Today, 32 months after the attacks of September 11, we know that the PATRIOT Act has helped the FBI and state and local police wage a winning war again terrorism. In the past two and a half years, we have dismantled terrorist cells in Oregon, Washington, New York, North Carolina and Virginia. We have arrested terrorist operatives in California, Ohio, Texas, Florida and Idaho. We have frozen more than $138 million of funds from organizations suspected of supporting terror.

More importantly, we have not suffered another major terrorist attack on our shores.

These are not the Department of Justice's accomplishments; they are the successes of the nation's law enforcement community. I like to put it this way: No amount of feet on the desks in Washington can match the power of the feet on the ground in the rest of the country. Armed with the tools provided in the PATRIOT ACT, local law enforcement is making the critical difference in the war on terror.

In Portland, Oregon, for example, evidence surfaced after September 11 of a local man who was planning attacks on Jewish schools and synagogues, and on American troops in Afghanistan. Critical information in the investigation came from a local sheriff in another state who shared information with the Portland Joint Terrorism Task Force.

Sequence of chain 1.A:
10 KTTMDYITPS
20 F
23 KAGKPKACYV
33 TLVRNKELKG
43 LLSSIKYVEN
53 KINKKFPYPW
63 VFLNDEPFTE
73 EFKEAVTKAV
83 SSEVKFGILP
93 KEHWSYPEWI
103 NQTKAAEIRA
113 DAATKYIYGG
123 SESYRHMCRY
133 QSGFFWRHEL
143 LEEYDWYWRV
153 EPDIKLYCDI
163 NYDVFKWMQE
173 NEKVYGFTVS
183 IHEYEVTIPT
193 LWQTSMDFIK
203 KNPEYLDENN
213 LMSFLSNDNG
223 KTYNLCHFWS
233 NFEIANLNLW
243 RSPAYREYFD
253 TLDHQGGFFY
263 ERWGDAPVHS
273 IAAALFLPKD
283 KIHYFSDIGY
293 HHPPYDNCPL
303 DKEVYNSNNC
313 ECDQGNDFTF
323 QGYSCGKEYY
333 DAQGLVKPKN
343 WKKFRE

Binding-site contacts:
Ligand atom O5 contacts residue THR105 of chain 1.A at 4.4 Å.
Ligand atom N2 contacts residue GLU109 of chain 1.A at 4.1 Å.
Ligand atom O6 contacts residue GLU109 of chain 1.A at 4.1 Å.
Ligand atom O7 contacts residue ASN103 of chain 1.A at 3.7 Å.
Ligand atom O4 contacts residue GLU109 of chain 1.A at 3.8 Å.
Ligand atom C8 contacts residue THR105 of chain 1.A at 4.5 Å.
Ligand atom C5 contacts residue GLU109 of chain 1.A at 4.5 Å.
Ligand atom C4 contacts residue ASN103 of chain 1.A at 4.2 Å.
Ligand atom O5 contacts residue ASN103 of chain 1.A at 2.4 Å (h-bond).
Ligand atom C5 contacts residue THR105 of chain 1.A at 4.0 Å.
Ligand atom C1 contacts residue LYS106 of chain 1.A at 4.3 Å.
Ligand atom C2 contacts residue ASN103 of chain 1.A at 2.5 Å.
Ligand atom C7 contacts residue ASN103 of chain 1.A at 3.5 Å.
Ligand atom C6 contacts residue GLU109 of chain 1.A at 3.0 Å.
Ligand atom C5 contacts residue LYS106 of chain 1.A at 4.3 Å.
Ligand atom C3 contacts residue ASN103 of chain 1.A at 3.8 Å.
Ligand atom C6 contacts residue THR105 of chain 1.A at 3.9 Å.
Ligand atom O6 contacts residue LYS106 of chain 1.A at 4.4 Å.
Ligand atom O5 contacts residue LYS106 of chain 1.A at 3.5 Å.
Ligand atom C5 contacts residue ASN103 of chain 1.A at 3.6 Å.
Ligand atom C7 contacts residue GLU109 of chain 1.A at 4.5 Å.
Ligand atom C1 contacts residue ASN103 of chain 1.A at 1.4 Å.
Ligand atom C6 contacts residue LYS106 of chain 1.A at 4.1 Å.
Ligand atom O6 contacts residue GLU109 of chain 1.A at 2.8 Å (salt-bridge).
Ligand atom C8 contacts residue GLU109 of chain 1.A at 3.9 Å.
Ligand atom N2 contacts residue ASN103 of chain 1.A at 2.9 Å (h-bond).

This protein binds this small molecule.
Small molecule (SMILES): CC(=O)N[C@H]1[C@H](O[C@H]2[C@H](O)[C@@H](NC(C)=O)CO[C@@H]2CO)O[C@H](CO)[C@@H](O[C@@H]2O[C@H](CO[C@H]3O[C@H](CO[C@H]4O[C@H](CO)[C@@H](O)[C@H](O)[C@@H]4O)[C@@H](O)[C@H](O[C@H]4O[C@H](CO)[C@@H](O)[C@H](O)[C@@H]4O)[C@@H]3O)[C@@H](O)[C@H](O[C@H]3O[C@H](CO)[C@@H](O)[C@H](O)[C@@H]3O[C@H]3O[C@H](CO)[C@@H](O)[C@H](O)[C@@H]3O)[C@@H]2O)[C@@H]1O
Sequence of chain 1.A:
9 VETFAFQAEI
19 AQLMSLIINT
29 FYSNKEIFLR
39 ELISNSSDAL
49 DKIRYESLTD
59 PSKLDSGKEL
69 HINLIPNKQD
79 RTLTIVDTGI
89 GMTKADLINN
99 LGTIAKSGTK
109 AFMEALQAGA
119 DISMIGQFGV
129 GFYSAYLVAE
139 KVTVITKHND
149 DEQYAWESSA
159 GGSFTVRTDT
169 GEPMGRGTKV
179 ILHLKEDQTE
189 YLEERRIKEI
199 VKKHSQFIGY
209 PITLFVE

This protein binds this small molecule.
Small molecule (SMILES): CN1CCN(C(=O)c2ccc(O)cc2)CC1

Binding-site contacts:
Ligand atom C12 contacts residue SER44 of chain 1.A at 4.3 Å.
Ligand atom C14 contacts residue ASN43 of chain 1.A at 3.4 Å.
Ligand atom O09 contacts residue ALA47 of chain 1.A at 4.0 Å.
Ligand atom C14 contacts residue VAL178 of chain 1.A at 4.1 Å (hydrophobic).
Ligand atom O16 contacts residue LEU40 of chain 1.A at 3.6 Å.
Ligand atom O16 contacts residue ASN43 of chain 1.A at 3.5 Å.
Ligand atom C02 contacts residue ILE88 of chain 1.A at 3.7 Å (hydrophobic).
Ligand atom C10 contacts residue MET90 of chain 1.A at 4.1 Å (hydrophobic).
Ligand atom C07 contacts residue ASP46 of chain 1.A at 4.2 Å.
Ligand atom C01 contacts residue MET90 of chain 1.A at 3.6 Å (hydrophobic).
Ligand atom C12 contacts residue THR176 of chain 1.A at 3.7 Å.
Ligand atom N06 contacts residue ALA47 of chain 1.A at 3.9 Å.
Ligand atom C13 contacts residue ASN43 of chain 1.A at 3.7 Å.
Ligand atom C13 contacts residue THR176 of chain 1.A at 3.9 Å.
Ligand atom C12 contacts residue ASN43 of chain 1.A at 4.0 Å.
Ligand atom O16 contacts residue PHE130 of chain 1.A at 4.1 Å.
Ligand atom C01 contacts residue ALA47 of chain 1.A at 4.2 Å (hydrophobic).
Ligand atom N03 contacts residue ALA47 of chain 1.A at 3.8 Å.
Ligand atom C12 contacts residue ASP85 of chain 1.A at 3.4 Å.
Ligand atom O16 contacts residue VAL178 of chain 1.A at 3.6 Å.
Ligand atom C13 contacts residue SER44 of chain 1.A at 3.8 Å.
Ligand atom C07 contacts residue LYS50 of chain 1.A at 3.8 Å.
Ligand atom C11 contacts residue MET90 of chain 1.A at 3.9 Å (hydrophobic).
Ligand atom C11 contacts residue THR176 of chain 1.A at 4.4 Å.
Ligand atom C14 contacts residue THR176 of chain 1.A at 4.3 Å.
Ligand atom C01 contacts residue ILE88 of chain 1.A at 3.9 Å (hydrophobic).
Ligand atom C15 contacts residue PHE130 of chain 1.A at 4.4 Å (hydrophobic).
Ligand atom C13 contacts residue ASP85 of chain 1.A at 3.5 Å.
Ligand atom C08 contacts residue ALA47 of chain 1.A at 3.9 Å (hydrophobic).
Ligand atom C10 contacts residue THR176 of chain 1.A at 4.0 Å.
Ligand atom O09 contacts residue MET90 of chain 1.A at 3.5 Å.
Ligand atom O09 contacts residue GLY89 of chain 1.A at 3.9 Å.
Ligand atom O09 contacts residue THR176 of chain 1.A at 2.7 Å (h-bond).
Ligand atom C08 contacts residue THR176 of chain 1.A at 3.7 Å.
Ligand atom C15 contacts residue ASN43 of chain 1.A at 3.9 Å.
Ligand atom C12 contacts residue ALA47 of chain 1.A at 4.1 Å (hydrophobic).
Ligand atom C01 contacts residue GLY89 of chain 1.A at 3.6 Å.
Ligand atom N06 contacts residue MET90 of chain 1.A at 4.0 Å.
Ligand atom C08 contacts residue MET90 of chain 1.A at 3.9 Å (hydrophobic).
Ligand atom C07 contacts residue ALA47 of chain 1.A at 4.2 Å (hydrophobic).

Because of the PATRIOT Act, the FBI and intelligence agencies had the capacity to determine the nature of the threat posed by this man and his cell members. We acted, and now these men are off the streets.

The PATRIOT Act has been key to law enforcement's ability to protect Americans. But many of the PATRIOT Act's most critical anti-terrorism tools will expire next year.

Congress must once again do its part. Congress must keep these tools in place for law enforcement. Congress must make the PATRIOT Act's provisions permanent.

Since September 11, the men and women of law enforcement have shouldered a heavy burden: the protection of the lives and liberties of Americans in a time of terror. I have stood in awe of your tireless effort. It has been the honor of my professional life to work alongside you.

I congratulate, and I thank, the many representatives of agencies spanning the spectrum of the criminal justice system for their hard work in bringing this important initiative to fruition. With it, we will bring together as never before the talents and capabilities of the nation's law enforcement community. With it, we will save American lives. With it, we will defend American liberty.

Thank you for your attention. And thank you for your service to the nation.